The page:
Logo

Real-world data control arm provides new look into effectiveness of lymphoma therapies

Real-world data (RWD) is having an impact on cancer care in a number of ways, from supporting diverse and representative clinical trials to offering critical insights into the post-market performance of novel therapies.

By using rich and varied datasets to generate comprehensive, longitudinal portraits of patients and their health experiences, researchers can leverage RWD to answer important questions of viability, safety, and efficacy in an environment of rapid breakthroughs and new discoveries.

A recent study from an international team of oncologists and Bristol Myers Squibb (BMS) illustrates exactly how valuable RWD can be for uncovering important efficacy information.

Using real-world data from COTA and other sources, the team developed an external control arm to provide additional context around the efficacy of lisocabtagene maraleucel (liso-cel) compared with conventional (noncellular) therapies in patients with relapsed/refractory (R/R) large B-cell lymphoma (LBCL).

This type of lymphoma is aggressive, and patients tend to have a poor prognosis with few available treatments. To provide more options for patients, BMS has introduced Breyanzi, a CAR-T therapy with the potential to increase response rates and extend overall survival time.

Liso-cel has demonstrated favorable efficacy to prior standards of care, according to literature reviews. However, the authors acknowledge that these attempts to contextualize the results had limitations due to a lack of patient-level data to serve as matched comparators.

An external control arm helped to overcome these obstacles by allowing researchers to evaluate the comparative efficacy of Breyanzi with conventional therapies in the real-world at the patient level. By matching patients from the real-world cohort to patients from TRANSCEND, the team could put the initial results in context and better evaluate the efficacy of both approaches.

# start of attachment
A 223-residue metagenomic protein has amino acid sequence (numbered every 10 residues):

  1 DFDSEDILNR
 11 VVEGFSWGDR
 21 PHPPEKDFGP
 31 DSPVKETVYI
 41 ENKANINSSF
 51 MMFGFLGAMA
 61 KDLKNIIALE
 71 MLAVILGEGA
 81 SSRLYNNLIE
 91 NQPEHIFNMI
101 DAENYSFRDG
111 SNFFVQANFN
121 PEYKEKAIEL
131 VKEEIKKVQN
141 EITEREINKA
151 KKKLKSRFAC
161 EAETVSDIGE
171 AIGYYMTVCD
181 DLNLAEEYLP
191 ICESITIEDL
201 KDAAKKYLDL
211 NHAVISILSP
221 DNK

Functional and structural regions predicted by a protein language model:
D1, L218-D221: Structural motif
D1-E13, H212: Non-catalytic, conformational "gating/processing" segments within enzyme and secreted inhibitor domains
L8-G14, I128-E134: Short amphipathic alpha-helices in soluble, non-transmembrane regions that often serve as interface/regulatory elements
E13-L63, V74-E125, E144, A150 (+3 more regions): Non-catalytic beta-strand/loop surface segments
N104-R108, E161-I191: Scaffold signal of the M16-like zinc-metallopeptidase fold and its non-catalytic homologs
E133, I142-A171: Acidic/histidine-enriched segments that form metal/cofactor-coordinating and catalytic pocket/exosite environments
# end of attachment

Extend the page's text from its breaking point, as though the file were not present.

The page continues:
“[Real-world] data from each source were integrated to conform to a standardized, common study data model, thus allowing variables of comparable constructs from disparate data sources to be harmonized into a pooled dataset,” the BMS study authors write. “Consistent operational definitions were systematically applied during harmonization. Probabilistic methods were used to address the potential duplication of patients across the disparate de-identified data sources. All real-world patient-level data collection was retrospective and did not influence clinical practice or patient visit schedule.”

The results favored the use of the novel therapy over the existing standard of care, showing that the liso-cel therapy produced a better overall response rate (74% versus 39%; p<0.0001) and improved median overall survival (23.5 months vs. 6.8 months; p<0.0001).

The data is valuable for helping oncologists decide on treatment options for their patients. But the study also serves another purpose: providing evidence that external control arms are a viable and useful way to gain deeper, more detailed insights into standards of care.

“COTA is proud to work with partners across the clinical, academic, and pharmaceutical communities as an integral part of this ongoing discovery process,” said C.K. Wang, MD, the Chief Medical Officer at COTA. “We believe strongly in the promises of RWD to expand our shared knowledge of how to safely and effectively treat cancers, and we are eager to continue collaborating on similar projects to inform the future of cancer care for patients.”

To read the full study, please click here